A visual transition created in editing in
which one shot is instantaneously
replaced on screen by another.
Cutting back and forth quickly between
two or more lines of action, indicating
they are happening simultaneously.
A gradual scene transition. The editor
overlaps the end of one shot with the
beginning of the next one.
The work of selecting and joining
together shots to create a finished
Errors of continuity
Disruptions in the flow of a scene,
such as a failure to match action or the
placement of props across shots.
A shot, normally taken from a great
distance or from a "bird's eye view,"
that establishes where the action is
about to occur.
The matching of eyelines between two
or more characters. For example, if
Sam looks to the right in shot A, Jean
will look to the left in shot B. This
establishes a relationship of proximity
A visual transition between shots or
scenes that appears on screen as a
brief interval with no picture. The
editor fades one shot to black and then
fades in the next. Often used to
indicate a change in time and place.
The finished edit of a film, approved
by the director and the producer. This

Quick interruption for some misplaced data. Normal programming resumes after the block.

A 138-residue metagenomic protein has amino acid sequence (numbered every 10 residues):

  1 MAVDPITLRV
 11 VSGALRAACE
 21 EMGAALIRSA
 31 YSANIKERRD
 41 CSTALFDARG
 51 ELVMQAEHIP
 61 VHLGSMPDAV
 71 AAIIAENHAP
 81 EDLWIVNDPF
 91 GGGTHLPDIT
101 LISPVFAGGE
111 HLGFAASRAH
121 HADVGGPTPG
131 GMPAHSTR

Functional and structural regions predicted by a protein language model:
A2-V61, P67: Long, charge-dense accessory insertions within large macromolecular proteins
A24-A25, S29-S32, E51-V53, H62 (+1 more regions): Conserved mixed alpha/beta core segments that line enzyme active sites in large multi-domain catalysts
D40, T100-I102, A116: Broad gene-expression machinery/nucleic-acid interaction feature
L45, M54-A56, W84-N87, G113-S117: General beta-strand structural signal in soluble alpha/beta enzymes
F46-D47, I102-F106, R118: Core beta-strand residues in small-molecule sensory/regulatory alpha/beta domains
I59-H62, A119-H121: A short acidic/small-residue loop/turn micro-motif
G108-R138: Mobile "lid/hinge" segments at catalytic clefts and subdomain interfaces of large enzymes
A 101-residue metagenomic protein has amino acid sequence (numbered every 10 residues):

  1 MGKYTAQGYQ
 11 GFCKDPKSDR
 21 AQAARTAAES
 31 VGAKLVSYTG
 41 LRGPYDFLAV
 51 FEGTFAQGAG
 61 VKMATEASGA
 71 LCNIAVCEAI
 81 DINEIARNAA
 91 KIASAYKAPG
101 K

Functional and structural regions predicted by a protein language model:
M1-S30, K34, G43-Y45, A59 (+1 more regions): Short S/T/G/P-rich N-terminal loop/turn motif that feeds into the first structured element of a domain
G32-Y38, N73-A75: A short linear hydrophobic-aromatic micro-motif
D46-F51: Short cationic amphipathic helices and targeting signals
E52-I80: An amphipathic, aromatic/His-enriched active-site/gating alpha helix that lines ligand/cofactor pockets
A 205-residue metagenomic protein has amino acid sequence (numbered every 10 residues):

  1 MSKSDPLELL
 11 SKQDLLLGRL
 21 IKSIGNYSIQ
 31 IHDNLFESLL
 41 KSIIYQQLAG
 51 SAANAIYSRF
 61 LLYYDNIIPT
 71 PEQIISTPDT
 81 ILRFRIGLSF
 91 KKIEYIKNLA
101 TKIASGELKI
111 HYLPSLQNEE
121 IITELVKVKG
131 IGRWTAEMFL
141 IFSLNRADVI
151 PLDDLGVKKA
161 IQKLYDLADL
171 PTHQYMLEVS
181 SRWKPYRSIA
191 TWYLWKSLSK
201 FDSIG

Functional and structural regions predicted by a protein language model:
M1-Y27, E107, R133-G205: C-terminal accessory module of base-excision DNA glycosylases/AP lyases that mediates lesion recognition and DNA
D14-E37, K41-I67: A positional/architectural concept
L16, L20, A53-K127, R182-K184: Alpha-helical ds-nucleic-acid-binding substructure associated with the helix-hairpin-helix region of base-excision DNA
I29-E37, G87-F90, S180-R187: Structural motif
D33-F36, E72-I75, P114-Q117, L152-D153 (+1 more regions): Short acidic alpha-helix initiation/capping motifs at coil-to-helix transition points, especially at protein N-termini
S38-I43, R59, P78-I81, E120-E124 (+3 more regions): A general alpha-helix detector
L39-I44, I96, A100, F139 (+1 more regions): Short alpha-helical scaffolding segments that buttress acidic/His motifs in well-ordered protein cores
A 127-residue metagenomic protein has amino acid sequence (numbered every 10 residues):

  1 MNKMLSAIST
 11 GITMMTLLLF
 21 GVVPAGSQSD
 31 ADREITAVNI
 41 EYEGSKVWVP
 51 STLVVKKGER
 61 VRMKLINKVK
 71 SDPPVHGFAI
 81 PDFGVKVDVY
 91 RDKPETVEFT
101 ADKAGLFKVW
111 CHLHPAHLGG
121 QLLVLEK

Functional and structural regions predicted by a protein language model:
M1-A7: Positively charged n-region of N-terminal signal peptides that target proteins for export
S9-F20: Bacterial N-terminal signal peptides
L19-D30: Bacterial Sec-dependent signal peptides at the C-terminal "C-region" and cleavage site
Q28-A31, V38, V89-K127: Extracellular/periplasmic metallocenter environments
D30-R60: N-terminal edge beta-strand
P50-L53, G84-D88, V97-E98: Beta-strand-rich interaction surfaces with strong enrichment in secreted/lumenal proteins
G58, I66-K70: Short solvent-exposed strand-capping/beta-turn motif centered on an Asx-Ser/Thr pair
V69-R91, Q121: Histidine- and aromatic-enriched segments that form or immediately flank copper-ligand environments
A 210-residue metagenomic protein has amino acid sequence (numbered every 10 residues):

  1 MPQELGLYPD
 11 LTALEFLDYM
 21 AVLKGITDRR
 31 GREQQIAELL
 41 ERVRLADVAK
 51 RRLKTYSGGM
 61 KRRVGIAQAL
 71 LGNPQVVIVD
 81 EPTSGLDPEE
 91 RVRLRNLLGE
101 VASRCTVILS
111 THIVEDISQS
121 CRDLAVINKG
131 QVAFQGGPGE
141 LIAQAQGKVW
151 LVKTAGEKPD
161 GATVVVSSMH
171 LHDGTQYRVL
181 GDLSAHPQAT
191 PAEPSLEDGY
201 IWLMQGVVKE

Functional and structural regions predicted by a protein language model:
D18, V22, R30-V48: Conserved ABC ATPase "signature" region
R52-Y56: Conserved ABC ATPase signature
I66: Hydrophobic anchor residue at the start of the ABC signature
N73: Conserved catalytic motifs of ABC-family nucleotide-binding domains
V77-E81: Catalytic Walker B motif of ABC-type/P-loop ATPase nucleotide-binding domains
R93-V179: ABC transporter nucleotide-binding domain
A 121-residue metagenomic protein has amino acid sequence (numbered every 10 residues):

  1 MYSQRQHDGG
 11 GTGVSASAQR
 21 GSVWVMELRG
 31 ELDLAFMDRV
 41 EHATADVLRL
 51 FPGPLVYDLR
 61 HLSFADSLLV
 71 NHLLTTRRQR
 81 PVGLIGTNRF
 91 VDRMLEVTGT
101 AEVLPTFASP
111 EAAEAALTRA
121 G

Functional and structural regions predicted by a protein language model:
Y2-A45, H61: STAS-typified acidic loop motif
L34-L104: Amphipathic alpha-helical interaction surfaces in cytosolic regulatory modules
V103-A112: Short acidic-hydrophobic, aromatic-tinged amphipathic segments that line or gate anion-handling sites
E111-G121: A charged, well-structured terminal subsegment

is what the audience sees.
Visible on screen as a circle closing
down over or opening up on a shot.
Seldom used in contemporary film, but
common during the silent era of
A cut that creates a lack of continuity
by leaving out parts of the action.
A cut joining two shots whose
compositional elements match, helping
to establish strong continuity of action
Scenes whose emotional impact and
visual design are achieved through the
editing together of many brief shots.
The shower scene from Psycho is an
example of montage editing.
The editor's first pass at assembling
the shots into a film, before tightening
and polishing occurs.
A long take that extends for an entire
scene or sequence. It is composed of
only one shot with no editing.
Shot reverse shot cutting
Usually used for conversation scenes,
this technique alternates between
over-the-shoulder shots showing each
Visible on screen as a bar travelling
across the frame pushing one shot off
and pulling the next shot into place.
Rarely used in contemporary film, but
common in films from the 1930s and